In light of the upcoming legalization of recreational cannabis, it is critical that employers review all current policies to determine whether revisions are required. In this video, Jacqueline Luksha reviews key features of a Drug and Alcohol policy related to cannabis in the workplace. She also discusses the importance of training regarding cannabis use, and touches on policies dealing with accommodation requests.
To understand the potential impact of cannabis on the workplace, employers should be aware of prohibitions and obligations under the applicable statutes. In this video, Jacqui Luksha describes the statutory framework in Ontario related to cannabis – touching on the Controlled Drugs and Substances Act, the Federal Cannabis Act, the Ontario Cannabis Act, the Smoke-Free Ontario Act, 2017, the Human Rights Code, Occupational Health and Safety Act, and the Highway Traffic Act.
The summer 2018 edition of the Canadian Association for the Prevention of Discrimination and Harassment in Higher Education (CAPDHHE)’s newsletter features an article authored by Hicks Morley lawyer Njeri Damali Sojourner-Campbell.
In a recent decision released by the Human Rights Tribunal of Ontario, the Tribunal found that an employer discriminated against a potential employee on the basis of citizenship when it required proof of eligibility to work in Canada on a permanent basis as a condition of employment.
The recent decision from the Human Rights Tribunal of Ontario (Tribunal) in Talos v. Grand Erie District School Board raises important issues about the provision of benefits to employees aged 65 and older. In Talos, the Tribunal found that section 25 (2.1) of the Ontario Human Rights Code (Code), which effectively permits employers to cease providing employees with benefits at age 65, is unconstitutional. More specifically, the Tribunal held that this age-based “carve out” from Code protection violates the equality guarantee under section 15 of the Canadian Charter of Rights and Freedoms (Charter) and cannot be justified under section 1 of the Charter as a reasonable limit.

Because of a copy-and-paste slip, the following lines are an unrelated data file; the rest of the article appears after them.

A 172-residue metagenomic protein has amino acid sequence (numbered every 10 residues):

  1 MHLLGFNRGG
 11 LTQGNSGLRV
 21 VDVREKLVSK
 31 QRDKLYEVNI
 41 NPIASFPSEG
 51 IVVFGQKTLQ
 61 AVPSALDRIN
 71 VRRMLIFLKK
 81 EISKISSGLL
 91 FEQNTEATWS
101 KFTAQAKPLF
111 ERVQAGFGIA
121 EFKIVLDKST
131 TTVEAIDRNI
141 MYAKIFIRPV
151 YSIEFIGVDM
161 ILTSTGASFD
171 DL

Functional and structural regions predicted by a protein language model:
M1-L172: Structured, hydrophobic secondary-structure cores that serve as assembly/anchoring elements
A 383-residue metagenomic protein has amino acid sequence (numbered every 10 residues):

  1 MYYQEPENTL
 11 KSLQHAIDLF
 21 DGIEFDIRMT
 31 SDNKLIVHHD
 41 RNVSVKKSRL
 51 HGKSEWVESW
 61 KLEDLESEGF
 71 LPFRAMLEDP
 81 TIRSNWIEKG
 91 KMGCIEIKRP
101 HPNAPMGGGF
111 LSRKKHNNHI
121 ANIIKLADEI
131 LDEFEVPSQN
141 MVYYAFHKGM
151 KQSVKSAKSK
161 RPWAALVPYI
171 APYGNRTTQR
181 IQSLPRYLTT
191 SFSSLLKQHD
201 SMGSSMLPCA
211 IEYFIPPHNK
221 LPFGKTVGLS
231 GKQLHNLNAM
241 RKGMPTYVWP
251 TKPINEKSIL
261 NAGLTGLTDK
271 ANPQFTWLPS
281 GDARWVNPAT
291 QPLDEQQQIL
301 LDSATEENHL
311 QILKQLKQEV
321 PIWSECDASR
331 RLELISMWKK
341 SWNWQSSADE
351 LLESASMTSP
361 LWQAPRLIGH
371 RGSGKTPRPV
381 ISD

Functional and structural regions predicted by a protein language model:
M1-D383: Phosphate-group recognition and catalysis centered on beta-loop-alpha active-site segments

This Guide provides American employers with an introduction to employment laws and regulations that affect businesses in Canada. It outlines an overview of the main differences between Canadian and U.S. workplace laws.
As we previously reported, the Ontario Anti -Racism Act (ARA) came into force on June 1, 2017. One of the purposes behind the ARA is to allow certain organizations to collect information that will be used to identify and monitor systematic racism and racial disparities for the purpose of eliminating systemic racism and advancing racial…
In Aitchison v L & L Painting and Decorating Ltd., the Human Rights Tribunal of Ontario (HRTO) found that an employer did not discriminate against the applicant when his employment was terminated for smoking marijuana while at work, which was contrary to the employer’s “zero tolerance” policy. The applicant was employed as a seasonal painter…
In City of Toronto v. Josephs, the Divisional Court reviewed a recent decision of the Human Rights Tribunal of Ontario (Tribunal) and specifically addressed the question of a service provider’s liability for harassment issues arising between customers. In so doing, the Court has provided useful guidance for organizations that provide services to the public, and…
In a recent decision, the Supreme Court of Canada held that workplace discrimination can be perpetrated by someone other than the complainant’s employer or superior. Accordingly, employers should be aware that they may be responsible for discrimination against workers who are not their employees, where a “sufficient nexus” exists between a complainant and a respondent in the employment context. Learn more in this FTR Now.